As you know I make a lot of cake...I also buy a lot of jam. I have always wanted to make it but don't have all the gear. So I though OK, I have the machine, let's give it a go. I decided on strawberry jam as that's what I use the most. Armed with two big tubs of strawberries and a deathly amount of sugar I set to work, there's wasn't really much else to it but layering fruit and sugar in the machine. 

It did say you needed to add sugar and pectin separately but I couldn't find any but I did find this sugar which had blended both. This recipe only took about 2.5 hours and at the end I had a perfect tub of jam! Which, when warm from the machine smelt AMAZING.

But without wanting to go to A & E for licking the spoon I thought better of it and poured it in the jar to cool instead. It now lives in my fridge and reserved for special weekend treats.

Next I really want to try out the dough aspect, and croissants in particular, everyone's favourite right? What's not to like? The only difference with this dough is that it needed an egg, apart from that it was all set up the same, leave it to do it's stuff for a couple of hours and boom! 

Out pops some perfect looking dough. This one did require some work after, it needed to be rolled and folded with butter like puff pastry and chilled in the fridge. This did take some time, but it does give those haters back their real baking feel. And it was nice to do half the work, it may make the dough but it can't roll it out and shape it for you, 

I love doing those bits. So after rolling it, filling it and folding it with butter about six times and chilling it in the fridge twice it was ready to roll out. I rolled it out into one massive square and cut it into smaller squares, which I then sliced into two triangles. Each triangle then got rolled out until they were long and thin, taking the wide end I rolled it up to the thin end, leaving the end underneath and shaping it into the classic crescent shape. I got about 15 out of these, enough to take into work...I may also have 'tested' a couple fresh from the oven...maybe.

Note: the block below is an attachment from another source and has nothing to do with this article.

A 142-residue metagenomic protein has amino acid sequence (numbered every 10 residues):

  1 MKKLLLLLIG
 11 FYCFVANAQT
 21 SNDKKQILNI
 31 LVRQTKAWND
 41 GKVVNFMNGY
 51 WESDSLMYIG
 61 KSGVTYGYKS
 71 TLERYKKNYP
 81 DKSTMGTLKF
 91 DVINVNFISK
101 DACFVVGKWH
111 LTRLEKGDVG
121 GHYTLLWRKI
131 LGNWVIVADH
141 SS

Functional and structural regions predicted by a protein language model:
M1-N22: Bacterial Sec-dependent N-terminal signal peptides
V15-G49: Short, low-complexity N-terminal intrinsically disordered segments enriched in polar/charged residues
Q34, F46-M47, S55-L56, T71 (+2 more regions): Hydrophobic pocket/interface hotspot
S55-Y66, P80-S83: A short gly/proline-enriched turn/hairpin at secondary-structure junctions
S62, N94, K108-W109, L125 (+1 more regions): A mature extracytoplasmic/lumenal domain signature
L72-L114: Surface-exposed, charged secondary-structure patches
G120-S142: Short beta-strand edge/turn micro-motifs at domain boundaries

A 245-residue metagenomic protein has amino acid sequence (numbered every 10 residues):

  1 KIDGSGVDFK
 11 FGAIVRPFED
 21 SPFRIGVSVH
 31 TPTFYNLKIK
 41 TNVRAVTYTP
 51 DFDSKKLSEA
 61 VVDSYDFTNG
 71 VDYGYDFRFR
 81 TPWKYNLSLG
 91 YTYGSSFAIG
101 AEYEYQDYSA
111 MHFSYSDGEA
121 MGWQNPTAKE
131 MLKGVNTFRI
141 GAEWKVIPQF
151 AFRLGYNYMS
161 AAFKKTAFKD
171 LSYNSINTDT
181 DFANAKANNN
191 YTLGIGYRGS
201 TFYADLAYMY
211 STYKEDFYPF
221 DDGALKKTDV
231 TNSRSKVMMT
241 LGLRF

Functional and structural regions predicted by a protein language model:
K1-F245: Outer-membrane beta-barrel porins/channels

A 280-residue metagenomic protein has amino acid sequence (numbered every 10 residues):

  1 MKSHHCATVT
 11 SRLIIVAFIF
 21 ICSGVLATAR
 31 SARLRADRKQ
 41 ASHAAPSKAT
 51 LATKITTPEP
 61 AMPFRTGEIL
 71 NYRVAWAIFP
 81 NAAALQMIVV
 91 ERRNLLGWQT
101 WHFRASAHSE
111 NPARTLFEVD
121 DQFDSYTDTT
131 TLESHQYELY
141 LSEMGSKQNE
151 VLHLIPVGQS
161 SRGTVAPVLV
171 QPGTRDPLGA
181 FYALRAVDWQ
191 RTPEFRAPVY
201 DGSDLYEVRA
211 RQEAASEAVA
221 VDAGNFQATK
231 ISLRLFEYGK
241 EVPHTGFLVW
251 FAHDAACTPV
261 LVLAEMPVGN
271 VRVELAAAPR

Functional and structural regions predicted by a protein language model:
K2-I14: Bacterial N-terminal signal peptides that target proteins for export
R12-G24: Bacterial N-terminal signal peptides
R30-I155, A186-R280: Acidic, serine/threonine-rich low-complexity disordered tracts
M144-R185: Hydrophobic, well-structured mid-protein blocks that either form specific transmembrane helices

Oh.....oh my.

I have to say, this product genuinely surprised me, and I didn't think it would. I may not be Paul Hollywood, but I can still make a good loaf, I may not make it every week but I will definitely use it, and I love the fact I can whip up jam in an afternoon which will be great for the big family breakfasts. It definitely gets a thumbs up from me,
 I'm a cheater, and proud. 
But come one! Who cares? Look at those!!

Pin It Now!